he used on his sharpies, and it must have worked because they came in
Finally, there's one I prefer which is one of the more
obscure ways: you attach your snotter tackle to a mast hoop, and hoist
it with the sail... you can see this on some of the large sharpies in
Chapelle's American Small Sailing Craft.
On the right is the mainsail.
Blue dots are blocks.
One block lashed at the top of the mast for the halyard,
though this can also be a simple tapered hole or "dumb sheave".
One block well forward to lead the halyard away from the end
of the sprit boom and then back to a cleat near the skipper. Can be
lashed to the stemhead.
One block at the base of the mast, on the side away from the
sprit boom, which leads the snotter rope back within reach of the
skipper. A jam cleat is best here.
The reddish dot is a bullseye for the tack.
The sheet attaches to the end of the boom as with the mizzen.
Now, the snotter setup. You can use sail ties or hoops or an
upper and lower lacing to attach the sail to the mast, except a X,
it or not, PVC pipe is a good
material for a mast hoop.
The idea is for the snotter line to be tied to the front of
this hoop, or to a becket on the block on this hoop; pass in a slot,
hole, or through a block lashed to the sprit boom, come back through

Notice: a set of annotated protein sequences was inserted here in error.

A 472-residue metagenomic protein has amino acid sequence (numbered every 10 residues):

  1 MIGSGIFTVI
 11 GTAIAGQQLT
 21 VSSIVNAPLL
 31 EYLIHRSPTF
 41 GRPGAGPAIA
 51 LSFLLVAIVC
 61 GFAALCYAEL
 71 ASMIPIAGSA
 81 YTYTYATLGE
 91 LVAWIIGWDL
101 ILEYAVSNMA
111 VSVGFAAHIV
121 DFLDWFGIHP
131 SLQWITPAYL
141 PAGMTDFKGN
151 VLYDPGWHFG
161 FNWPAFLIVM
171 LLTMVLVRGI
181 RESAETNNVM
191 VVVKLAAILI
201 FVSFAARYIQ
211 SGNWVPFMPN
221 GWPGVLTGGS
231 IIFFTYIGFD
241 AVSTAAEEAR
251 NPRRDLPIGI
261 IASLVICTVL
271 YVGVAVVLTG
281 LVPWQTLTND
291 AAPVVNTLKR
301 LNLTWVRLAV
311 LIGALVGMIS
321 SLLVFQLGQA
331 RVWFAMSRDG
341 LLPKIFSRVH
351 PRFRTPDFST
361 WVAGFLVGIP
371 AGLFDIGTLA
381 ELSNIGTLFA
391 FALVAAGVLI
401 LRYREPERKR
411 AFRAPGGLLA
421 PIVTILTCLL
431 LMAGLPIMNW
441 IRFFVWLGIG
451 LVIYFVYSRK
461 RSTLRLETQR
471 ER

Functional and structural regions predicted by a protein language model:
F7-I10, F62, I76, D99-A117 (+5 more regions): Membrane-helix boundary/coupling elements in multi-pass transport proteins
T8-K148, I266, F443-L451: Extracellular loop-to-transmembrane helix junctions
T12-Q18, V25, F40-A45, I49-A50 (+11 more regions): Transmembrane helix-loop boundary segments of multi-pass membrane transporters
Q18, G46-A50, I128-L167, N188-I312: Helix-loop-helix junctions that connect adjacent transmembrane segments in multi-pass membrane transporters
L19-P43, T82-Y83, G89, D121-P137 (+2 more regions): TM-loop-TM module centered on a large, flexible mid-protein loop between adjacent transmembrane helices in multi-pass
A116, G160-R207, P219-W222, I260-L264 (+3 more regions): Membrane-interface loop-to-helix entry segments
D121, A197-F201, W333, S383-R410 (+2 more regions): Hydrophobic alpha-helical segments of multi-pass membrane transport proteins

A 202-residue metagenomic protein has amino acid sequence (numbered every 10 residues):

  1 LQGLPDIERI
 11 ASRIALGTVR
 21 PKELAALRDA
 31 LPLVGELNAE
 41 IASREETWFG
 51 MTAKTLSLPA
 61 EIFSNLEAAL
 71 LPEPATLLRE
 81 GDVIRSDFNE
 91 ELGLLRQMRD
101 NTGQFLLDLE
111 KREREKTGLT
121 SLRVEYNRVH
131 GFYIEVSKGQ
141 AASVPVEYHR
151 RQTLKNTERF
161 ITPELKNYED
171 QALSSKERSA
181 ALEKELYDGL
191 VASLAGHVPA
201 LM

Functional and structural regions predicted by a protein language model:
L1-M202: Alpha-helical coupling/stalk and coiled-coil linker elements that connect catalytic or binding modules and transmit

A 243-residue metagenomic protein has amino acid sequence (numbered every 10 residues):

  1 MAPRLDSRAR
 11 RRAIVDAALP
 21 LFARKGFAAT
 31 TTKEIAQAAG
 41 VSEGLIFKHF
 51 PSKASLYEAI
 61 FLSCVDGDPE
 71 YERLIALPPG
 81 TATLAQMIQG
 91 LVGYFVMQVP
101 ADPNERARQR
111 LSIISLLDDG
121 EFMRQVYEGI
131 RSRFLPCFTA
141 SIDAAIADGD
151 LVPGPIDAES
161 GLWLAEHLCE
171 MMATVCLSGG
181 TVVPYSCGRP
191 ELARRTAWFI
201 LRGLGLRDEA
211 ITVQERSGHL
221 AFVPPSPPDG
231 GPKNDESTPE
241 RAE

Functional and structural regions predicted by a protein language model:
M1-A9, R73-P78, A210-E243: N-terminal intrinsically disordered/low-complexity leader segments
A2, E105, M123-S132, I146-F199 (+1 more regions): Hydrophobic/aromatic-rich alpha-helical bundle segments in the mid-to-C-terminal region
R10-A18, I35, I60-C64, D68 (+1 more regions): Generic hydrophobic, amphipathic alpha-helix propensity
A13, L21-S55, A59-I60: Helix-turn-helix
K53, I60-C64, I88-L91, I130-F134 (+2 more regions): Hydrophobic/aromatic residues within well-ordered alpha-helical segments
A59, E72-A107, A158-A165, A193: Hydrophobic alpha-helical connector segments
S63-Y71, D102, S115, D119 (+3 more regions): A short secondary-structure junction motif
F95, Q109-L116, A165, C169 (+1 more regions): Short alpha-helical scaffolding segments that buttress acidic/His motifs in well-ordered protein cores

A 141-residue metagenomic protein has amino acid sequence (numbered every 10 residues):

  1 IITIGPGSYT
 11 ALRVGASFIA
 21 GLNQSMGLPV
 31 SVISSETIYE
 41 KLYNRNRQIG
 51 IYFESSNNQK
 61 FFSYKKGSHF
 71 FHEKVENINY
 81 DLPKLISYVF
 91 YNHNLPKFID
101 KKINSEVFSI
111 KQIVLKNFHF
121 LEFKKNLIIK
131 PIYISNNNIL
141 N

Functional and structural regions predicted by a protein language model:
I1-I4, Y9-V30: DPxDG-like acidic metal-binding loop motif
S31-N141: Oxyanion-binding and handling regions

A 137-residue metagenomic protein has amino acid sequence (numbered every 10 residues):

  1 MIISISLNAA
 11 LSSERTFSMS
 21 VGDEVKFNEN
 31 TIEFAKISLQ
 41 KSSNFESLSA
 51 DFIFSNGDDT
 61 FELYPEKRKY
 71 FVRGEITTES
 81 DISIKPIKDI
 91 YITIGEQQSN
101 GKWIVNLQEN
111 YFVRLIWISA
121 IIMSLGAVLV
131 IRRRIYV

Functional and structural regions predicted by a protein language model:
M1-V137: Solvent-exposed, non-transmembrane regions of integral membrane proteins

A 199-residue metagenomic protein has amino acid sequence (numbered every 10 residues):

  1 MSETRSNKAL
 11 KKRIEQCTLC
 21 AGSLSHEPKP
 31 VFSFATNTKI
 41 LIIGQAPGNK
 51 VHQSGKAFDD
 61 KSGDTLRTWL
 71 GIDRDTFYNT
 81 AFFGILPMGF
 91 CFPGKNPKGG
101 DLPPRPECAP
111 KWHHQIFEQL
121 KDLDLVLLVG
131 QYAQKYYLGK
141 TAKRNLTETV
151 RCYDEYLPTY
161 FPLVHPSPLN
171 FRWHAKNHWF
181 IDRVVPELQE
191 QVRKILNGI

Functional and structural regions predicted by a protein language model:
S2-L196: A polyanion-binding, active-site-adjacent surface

the upper block from the sprit side, and then run down alongside the
mast on the opposite side to a block at deck level which sends this
line back to the skipper. The mast-hoop-block is nominally mounted
across rather than fore-and-aft. Since it's on a hoop, it will turn as
the sail turns.
Here are a couple more ways to lead the snotter tackle and
get a 2:1 purchase. A 1:1 purchase simply isn't enough except on
something like a mizzen sail.
The one on the left comes from a New Jersey garvey builder.
Your rope acts something like a bowstring. There is either a hole, well
rounded (B1) or a chock (B1) to engage the snotter line, or a V-shaped,
smoothed notch in the end of the sprit (B2) with a reinforcing band to
prevent splitting. Or any other way you can think of to let the rope
create force on the boom without binding.
A is a bullseye; tie the line here, run through B, through a
block C attached to the mast, through a block D and aft to a cleat E.
The system on the right uses the English "tye and whip"
system. Knot the rope to the boom somehow at A. Pass through a block or
bullseye at B. Tie to the shackle of a block at C. A second rope runs
from the deck (D: can be a becket block but I show the separation to
make it clear) through the block C and back to a block, E, leading to a
Both use the same amount of good ol' Harken stuff though the
"tye and whip" uses a little more line. I've used the New Jersey system
quite happily. I've used the second system as well, but on a
gunter-rigged yard rather than a snotter.
You might as well buy tiny Harken blocks, or else use the
Holt-Allen stuff made for rigging Lasers. Use prestretch dacron, or
Spectra line, for everything but the mainsheet. Splurge a little. The
sail will set better.
I'm not sure how the guy in the drawing is supposed to sail
while holding two sheets and an endless-loop yoke rope to the rudder.
No matter. Use a push-pull tiller, which I'll describe when I next
update these pages.